On the evening of the 24th February 1941 at 21.43 hours (CET) a single torpedo from U-48 detonates under the bridge of the Nailsea Lass. After examining the damage the ship is ordered abandoned by Captain Bradford and all thirty-six crew get away in two life-boat before the ship sinks just over half an hour later. U-48 then approaches the lifeboats in order to question the survivors before removing the Captain and his Chief Officer, Alfred Hodder, taking them prisoner. Both men were landed at St. Nazaire three days later and were eventually interned at the Merchant Navy purpose built POW camp Milag Nord. Captain Bradford would remain in the camp until liberated on the 28th March 1945. Chief Officer Hodder was repatriated to the United Kingdom on the 16th October 1943 in a prisoner exchange, mainly made up of the older or sick prisoners. The remaining survivors in the two boats now in charge of by the Second and Third Mates  were left to battle against the elements. After becoming separated the two boats finally came ashore two days later at Ballytragh, Co. Kerry and Berehaven, Co. Cork respectively.
 
The story does not finish here either. On the Tower Hill Memorial on Panel 71 are the names of five crew members lost from this ship. In fact only one name should be named there. Reason being the others lie buried in unmarked graves. During the horrendous conditions endured over the two day period Thomas Harris a ships Fireman died from exposure and his body was committed to the deep by his shipmates. When the other lifeboat came ashore, three men were found to be dead from exposure. They were identified as Uriah Bailey (Fireman & Trimmer) age 60, Ben Leigh (Fireman & Trimmer) age 54 and John Robert (Fireman & Trimmer) age 44. A fourth crew member, the ships cook Kamarswarry Velu age 45 died later at Catherdaniel and all four men were buried at the Catherdaniel Graveyard on Abbey Island.
 
In 2010 contact of mine found documents in the Dublin archives from British an Irish authorities relating to the burial of these men and found three had been buried together just outside of the cemetery wall, with the other buried some five yards away. The reason they were buried the other side of the cemetery wall in not clear and grave markers were never put in place. Contact was made with Kerry County Council confirming the existence of the graves, but the exact location was unknown. Contact was made with the Commonwealth War Graves Commission and the representative for Ireland recently visited the site. Unable to find any evidence from the local church registry and being unable to locate the exact location of the graves due to the ground being heavily overgrown, the Commission has decided not to place any form of marker in the near vicinity of their final resting place.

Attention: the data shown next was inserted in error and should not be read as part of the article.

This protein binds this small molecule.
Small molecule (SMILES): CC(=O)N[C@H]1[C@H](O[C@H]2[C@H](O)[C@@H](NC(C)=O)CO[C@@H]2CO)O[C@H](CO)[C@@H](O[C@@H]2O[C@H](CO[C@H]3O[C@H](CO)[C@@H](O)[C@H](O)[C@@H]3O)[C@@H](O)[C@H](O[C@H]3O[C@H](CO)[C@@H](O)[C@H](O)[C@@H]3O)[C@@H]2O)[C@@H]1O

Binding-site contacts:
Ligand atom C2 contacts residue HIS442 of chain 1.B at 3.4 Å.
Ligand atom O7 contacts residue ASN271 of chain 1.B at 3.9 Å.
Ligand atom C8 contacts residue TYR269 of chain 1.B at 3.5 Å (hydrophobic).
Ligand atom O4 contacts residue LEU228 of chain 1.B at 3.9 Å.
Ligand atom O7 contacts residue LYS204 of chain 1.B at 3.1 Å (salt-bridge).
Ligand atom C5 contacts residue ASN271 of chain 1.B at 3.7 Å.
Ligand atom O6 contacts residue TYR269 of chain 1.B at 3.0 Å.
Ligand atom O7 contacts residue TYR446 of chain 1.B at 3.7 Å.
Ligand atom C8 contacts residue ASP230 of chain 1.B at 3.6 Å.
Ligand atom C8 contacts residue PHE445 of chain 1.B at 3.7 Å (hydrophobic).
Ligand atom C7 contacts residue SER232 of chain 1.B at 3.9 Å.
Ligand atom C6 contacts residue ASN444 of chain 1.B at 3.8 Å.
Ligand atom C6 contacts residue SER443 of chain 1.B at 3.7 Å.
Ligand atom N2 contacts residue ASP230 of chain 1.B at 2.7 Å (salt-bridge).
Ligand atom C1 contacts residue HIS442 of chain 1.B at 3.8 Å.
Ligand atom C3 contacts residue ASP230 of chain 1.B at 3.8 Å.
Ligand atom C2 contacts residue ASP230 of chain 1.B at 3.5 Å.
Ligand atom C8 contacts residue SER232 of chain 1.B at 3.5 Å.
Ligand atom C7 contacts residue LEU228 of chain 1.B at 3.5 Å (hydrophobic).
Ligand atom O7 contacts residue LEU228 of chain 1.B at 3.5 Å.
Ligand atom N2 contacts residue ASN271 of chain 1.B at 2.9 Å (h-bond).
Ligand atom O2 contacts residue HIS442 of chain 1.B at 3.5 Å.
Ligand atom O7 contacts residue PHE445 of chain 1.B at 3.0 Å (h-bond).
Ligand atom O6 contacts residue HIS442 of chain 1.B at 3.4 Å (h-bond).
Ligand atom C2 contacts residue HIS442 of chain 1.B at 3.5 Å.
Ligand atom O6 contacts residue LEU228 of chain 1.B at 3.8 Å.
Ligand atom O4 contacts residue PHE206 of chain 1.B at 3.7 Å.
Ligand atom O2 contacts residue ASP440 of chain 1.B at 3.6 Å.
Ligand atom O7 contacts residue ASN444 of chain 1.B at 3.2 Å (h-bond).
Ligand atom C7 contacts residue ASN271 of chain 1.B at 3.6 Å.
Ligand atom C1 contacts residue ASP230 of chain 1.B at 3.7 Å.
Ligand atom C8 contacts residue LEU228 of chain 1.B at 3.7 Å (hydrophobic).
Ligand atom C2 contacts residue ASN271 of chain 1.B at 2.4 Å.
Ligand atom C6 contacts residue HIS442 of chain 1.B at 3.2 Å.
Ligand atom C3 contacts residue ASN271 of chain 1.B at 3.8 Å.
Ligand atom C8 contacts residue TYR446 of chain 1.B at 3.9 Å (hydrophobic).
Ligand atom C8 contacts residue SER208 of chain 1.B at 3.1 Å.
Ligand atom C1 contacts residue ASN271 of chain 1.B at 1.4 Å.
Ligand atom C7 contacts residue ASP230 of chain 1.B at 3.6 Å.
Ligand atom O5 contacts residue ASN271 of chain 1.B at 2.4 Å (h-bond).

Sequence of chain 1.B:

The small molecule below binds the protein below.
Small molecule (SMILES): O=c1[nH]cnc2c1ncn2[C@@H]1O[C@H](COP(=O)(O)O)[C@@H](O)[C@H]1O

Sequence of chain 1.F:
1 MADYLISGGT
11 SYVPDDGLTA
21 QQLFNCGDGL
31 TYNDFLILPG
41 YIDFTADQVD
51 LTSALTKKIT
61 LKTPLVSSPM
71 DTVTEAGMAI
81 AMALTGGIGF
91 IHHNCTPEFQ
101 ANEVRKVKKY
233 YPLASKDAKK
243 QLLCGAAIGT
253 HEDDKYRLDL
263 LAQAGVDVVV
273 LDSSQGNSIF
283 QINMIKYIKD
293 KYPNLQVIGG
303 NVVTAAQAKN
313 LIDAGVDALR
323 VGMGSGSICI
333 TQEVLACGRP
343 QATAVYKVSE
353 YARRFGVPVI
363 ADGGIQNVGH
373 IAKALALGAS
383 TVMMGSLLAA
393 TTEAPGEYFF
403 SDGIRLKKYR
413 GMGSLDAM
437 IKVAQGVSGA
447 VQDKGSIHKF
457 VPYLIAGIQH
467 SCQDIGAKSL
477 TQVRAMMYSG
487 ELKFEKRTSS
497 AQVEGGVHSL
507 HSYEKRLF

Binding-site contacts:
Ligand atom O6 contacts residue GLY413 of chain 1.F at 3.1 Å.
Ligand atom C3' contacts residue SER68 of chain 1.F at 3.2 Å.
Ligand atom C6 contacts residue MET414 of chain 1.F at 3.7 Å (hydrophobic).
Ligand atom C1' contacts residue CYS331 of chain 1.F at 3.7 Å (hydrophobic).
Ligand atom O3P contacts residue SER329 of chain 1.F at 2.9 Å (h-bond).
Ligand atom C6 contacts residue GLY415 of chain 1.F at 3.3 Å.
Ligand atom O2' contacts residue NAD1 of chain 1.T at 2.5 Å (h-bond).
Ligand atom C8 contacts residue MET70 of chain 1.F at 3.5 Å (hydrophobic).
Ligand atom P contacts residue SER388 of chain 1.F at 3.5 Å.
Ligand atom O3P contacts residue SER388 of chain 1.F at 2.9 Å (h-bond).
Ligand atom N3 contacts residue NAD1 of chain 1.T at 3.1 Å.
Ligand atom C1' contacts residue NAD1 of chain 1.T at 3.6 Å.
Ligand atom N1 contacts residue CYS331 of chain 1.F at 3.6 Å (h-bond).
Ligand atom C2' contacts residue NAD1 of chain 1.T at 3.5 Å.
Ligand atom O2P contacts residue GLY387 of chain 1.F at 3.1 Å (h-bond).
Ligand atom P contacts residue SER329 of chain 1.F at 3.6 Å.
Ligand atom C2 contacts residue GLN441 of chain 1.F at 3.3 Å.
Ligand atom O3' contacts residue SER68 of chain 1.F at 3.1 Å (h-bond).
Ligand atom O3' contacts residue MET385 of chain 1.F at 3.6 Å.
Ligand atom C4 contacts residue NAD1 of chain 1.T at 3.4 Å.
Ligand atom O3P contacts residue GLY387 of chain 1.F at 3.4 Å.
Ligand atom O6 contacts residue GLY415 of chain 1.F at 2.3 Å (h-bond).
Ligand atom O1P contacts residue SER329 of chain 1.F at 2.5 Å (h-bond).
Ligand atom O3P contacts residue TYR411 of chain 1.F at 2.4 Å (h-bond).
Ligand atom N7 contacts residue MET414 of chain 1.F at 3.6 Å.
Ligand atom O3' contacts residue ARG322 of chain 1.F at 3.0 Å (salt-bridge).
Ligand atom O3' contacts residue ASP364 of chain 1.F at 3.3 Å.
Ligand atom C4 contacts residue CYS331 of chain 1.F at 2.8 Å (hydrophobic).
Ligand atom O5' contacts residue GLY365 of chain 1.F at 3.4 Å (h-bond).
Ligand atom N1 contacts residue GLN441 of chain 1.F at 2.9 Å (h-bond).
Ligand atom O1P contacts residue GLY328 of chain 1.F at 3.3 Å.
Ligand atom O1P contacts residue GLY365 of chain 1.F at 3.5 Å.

I feel that just because the exact position of the burials can not be confirmed, is not a good enough reason for the CWGC to decline a proper headstone to mark their final resting place. One reason is I have evidence of a war grave in the Suda War Cemetery of that of a Merchant Seaman's headstone engraved with the words "Buried near this spot" The people of Catherdaniel held a service in 2011 on the 70th Anniversary to remember these men. We should not abandon them either. Out of respect they are due the recognition they rightfully deserve by placing a marker on their final resting place.
 
Lest we forget!
 
Rgds Billy McGee


-- Edited by British Merchant Navy at War on Saturday 11th of June 2011 11:06:09 AM

__________________


PWSTS Forum Member

Status: Offline
Posts: 356
Date:
Permalink  
 

A remarkable and moving story well worthy of inclusion in the brochure. I wish you well in your endeavour to have them properly remembered.

I was struck by the fact that all these men were a little older than many, possibly a reflection on the age of the ship. Also how impossible it is to comprehend the thinking behind the authorities decision making of the time.

Thank you for sharing it here.

Glancon



__________________


PWSTS Australian Director

Status: Offline
Posts: 1349
Date:
Permalink  
 

Thank you for that ,brings home the truth about the MN and the gallant men who scrificed ther lives in world war 2.

Wiggy



__________________
Wow what a Beer


PWSTS Forum Member

Status: Offline
Posts: 69
Date:
Permalink  
 

glancon wrote:
I was struck by the fact that all these men were a little older than many, possibly a reflection on the age of the ship. Also how impossible it is to comprehend the thinking behind the authorities decision making of the time.

Thank you for sharing it here.

Glancon


Desperate times call for desperate measures. Britain was still trying to recruit Merchant Seamen and were still in the process of creating the MNRP. The five men in question were not natives of the UK. Two were from Sierre Leone, one other from West Africa, one from Jamaica, the other from Ceylon. Nothing was found relating to next of kin for these five men, and I believe this is the reason the graves were never marked accordingly.

Without sounding disrespectful to the CWGC, I personally feel if this had been the case of any of the three armed services, the Commission would have sent an archaeological team to investigate. You can't tell me there is no possible way of checking the vicinity with the tools of modern technology today to find the remains of these men.

Whether the article is used or not does not really matter, as it is intended persue this regardless to a succesful conclusion.



Attachments
__________________
Page 1 of 1  sorted by
 
Quick Reply

Please log in to post quick replies.

Tweet this page Post to Digg Post to Del.icio.us


Create your own FREE Forum
Report Abuse
Powered by ActiveBoard